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October 25, 2012

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As a poisson regression was used, it would be nice to also see as a benchmark the computational speed when using the biglm package in open source R? Just import your csv in sqlite and run biglm to obtain your poisson regression. biglm also loads in data in R in chunks in order to update the model so that looks more similar to the RevoScaleR setup then just running plain glm in R.

How did the results compare with what you get from sampling?

Blaise:

Yes. Snedecor was right. This notion that every last one must be used is silly.

All of the comparisons have different hardware specification. For example, the comparison could have been run with SAS using a 5-node LSF cluster configuration as well.

By the same token a map-reduce program can be efficient or incredibly sloppy. So I am not suprised to see a single result > 10 hrs.

Very nice article on usage of Hadoop insurance model.

Just display them a duplicate of your NEW plan and they will end the old.

Little is said exactly what "Revolution R Enterprise" is for those of us who don't use it. However, it seems obvious that it is not a simple procedure like SAS' PROC GENMOD used as an alternate process for comparison. I haven't started using R language yet but am close. However, as a long-time expert-level SAS® DATA step programmer, I know for a fact that even with SAS® software, simply using some procedures "as is", you can easily run into serious RAM-related problems. The number of variables (columns) is very likely to get you into trouble faster than the number of observations (rows) unless you try to save data values in arrays (which would be poor programming with large data sets.) Surprisingly the author doesn't seem to care about that but he probably has his reasons.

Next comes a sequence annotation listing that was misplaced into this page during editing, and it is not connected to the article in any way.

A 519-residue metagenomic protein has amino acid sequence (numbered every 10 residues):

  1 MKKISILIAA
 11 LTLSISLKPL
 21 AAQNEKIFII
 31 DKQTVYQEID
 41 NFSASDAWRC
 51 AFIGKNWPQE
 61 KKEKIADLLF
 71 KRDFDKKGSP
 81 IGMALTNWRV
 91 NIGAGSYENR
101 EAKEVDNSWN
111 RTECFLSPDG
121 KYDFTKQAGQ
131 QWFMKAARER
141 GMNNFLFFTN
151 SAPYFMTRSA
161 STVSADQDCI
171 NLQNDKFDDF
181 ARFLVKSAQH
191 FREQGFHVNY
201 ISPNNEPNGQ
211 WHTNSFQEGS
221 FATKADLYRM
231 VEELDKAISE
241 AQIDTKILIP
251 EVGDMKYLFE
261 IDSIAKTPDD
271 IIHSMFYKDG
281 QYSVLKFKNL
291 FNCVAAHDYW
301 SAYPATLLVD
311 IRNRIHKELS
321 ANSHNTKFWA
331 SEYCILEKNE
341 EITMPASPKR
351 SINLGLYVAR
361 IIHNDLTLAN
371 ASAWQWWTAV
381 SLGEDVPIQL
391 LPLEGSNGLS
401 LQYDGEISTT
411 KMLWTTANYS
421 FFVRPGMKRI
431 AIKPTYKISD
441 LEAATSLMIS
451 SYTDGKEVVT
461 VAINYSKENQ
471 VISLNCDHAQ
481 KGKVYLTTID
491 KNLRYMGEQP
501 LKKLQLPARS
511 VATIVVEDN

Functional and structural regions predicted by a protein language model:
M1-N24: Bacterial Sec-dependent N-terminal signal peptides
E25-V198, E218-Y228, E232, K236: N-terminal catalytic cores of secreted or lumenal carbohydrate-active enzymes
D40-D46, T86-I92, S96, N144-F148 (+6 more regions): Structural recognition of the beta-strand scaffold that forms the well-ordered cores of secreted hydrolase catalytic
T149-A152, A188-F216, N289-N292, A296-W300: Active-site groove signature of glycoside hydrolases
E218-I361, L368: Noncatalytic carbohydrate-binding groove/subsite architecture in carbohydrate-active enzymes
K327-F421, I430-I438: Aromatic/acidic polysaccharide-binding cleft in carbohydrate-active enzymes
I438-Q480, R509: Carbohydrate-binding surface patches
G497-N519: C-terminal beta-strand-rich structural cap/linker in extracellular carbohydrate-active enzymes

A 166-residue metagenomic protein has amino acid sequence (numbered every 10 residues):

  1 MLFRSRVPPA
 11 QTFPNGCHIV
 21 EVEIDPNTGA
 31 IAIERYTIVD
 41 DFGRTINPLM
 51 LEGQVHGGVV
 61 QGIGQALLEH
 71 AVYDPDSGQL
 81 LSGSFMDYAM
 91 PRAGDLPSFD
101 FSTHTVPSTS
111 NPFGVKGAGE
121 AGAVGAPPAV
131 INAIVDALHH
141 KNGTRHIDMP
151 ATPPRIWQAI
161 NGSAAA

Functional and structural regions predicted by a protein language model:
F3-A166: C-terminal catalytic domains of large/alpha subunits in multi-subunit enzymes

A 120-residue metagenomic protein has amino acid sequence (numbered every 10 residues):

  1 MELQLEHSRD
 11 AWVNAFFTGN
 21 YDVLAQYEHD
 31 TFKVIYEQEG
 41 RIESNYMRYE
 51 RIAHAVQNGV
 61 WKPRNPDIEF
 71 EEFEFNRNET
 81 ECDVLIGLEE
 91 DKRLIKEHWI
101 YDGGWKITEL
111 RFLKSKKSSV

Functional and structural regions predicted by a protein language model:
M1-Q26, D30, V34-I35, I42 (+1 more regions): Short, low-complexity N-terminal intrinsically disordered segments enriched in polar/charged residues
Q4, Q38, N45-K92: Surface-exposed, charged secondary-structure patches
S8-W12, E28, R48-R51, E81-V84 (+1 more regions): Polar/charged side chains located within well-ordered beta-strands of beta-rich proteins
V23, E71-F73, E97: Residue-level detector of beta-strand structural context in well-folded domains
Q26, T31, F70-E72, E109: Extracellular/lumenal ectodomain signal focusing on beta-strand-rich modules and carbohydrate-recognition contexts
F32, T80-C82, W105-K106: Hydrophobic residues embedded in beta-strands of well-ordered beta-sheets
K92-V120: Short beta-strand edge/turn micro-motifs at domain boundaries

These RAM-related problems are relatively easily solved within a macro system that uses the DATA step and SAS® macro facility with the main procedure considered; temporarily saving data on a magnetic tape (hard drive), retrieving them when needed and deleting these temporary files always comes in handy in addition. I strongly suspect this general scheme to be possible with the R language but do not know for sure. It also seems obvious that "Revolution R Enterprise" is NOT a simple procedure but falls within the realm of what I described as "a macro system that uses the DATA step with the main procedure considered". I thus disagree with the conclusions of this presentation because they don't seem to compare apples to apples. Software developers can only go so far in solving any data analyst's problems. It is incumbent upon us to develop the expertise to get around whatever problems arise; and this can only be done through expert-developer programming.

Could you also share information on the following -

1) Quality results of the model obtained
2) Number of iterations used by RevoScaleR rxGlm

Also,

3) How many categorical variables and how many numerical
4) Average number of levels per categorical variable
5) maximum number of levels for a categorical variable

Ih ave seen that SAS released on june 2013 a procedure called HPGENSELECT : it is almost a High-Performance version of GENMOD.
Would it be possible to include this new procedure in the benchmark ?

I work with both SAS and R. I especially like melding the two. I also suspect that if you had given the project to SAS, you would have had different results. I work on a SAS/Grid and would put that against any engine you can name. I would disagree with the results. You are testing under different environments.

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